A sub-variant of the Covid Delta strain — AY.4.2 — may be up to 15 per cent more transmissible than the original Delta, scientists estimate.
AY.4.2 made up almost 10 per cent of all infections in England in the fortnight ending October 9, the Daily Mail reported.
Its prevalence in England doubled in a month from being behind four per cent of cases in September to 8.9 per cent in the two weeks to October 9, said scientists at the Wellcome Sanger Institute.
AY.4.2, which is one of 45 sub-lineages of Delta and dubbed by many as Delta plus, is likely to be named as Nu, the report said.
The strain could be the most infectious subvariant seen since the pandemic began, Professor Francois Balloux, director of the University College London Genetics Institute, was quoted as saying to the Financial Times.
The World Health Organisation will likely elevate AY.4.2 to a “variant under investigation", which means it would be given a name under its Greek letter naming system, Balloux added.
However, he noted that since the UK is the only country where the sub-lineage has “taken off", its quick growth could also be a “chance demographic event".
“The emergence of yet another more transmissible strain would be suboptimal. Though, this is not a situation comparable to the emergence of Alpha and Delta that were far more transmissible — 50 per cent or more — than any strain in circulation at the time," Balloux said.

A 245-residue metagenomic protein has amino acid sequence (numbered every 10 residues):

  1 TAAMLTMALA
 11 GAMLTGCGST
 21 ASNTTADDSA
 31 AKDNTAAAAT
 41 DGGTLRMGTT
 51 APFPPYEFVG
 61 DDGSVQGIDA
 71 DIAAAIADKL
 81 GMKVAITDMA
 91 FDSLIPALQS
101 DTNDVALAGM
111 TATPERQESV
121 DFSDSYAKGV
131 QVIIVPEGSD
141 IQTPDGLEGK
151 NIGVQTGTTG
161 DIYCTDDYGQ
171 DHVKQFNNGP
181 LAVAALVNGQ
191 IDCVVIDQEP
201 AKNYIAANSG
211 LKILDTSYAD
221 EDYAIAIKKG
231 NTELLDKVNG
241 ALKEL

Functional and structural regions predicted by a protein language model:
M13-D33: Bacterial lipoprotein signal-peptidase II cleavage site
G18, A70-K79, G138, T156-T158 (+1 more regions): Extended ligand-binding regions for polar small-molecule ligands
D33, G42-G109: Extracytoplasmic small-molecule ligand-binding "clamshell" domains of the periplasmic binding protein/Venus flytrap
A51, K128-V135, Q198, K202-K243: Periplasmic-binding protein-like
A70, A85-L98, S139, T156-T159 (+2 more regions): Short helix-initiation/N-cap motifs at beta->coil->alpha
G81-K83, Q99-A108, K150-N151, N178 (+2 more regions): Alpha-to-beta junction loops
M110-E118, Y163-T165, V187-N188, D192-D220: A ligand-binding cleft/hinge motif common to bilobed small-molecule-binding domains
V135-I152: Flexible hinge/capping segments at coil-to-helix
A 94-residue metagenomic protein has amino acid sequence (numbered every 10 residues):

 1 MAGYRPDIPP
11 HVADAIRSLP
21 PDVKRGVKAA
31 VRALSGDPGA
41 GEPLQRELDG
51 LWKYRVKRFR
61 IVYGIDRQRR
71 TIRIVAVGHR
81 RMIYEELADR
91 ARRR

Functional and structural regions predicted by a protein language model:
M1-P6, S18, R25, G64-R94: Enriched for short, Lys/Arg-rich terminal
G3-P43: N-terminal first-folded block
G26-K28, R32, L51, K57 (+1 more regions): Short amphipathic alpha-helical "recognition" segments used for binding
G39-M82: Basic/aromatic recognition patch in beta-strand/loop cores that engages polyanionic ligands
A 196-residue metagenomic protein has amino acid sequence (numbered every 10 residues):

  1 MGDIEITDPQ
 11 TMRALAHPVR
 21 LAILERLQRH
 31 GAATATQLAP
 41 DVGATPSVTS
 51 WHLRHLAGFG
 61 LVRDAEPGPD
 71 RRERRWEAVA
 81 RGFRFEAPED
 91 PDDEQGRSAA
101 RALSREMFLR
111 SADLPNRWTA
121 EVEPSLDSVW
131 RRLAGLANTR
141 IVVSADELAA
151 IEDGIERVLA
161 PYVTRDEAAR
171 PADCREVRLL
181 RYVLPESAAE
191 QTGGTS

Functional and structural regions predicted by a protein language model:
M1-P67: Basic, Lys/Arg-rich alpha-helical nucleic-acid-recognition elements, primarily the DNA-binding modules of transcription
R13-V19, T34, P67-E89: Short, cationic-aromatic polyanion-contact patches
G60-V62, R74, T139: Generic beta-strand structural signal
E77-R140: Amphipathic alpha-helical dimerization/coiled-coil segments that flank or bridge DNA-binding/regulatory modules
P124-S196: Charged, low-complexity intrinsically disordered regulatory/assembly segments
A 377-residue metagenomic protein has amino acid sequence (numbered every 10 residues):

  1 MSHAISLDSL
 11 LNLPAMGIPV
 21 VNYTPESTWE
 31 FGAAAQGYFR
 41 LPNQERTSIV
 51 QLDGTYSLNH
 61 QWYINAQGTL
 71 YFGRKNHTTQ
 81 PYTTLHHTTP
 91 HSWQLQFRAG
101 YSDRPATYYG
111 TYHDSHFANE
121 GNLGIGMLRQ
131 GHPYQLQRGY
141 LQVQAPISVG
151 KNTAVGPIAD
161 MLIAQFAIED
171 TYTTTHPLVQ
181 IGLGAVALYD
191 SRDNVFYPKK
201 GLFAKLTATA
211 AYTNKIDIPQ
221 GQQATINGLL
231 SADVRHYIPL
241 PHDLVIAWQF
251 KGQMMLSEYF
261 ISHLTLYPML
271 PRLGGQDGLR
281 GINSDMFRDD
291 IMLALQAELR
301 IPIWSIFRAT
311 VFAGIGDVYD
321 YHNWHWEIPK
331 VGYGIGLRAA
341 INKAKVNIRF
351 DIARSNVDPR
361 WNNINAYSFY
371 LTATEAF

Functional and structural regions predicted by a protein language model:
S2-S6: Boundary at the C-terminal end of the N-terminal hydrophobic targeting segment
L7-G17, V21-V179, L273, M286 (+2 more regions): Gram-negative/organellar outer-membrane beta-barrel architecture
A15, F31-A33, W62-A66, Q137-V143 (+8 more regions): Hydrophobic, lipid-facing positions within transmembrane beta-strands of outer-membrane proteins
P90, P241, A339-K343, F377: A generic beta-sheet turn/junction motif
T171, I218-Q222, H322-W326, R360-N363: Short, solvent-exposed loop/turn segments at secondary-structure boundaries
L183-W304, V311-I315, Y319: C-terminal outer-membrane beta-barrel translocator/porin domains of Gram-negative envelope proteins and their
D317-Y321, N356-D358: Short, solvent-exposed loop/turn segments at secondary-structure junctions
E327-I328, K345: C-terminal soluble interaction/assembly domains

“Here we are dealing with a potential small increase in transmissibility that would not have a comparable impact on the pandemic."
The UK has recorded about 50,000 new Covid infections, marking another three-month high. Hospitalisations and deaths are also on the rise.
According to the latest weekly report from the UK Health Security Agency (UKHSA) — which has replaced Public Health England — revealed Covid cases have risen in all age groups, but are now at a record high among school children.
AY.4.2 has spread to all but two dozen places in the country. Some experts have said the subvariant may be behind the surge in cases in the UK, which other European countries are not seeing to the same extent.
However, there is yet no evidence that AY.4.2 is more deadly than earlier versions of the Delta strain, which was first identified in India last December, the Daily Mail report said.
It includes two mutations — called Y145H and A222V — and is being monitored, the UKHSA said.
Both of these spike mutations have been found in other virus lineages since the pandemic began — but are not present on any current variant of concern.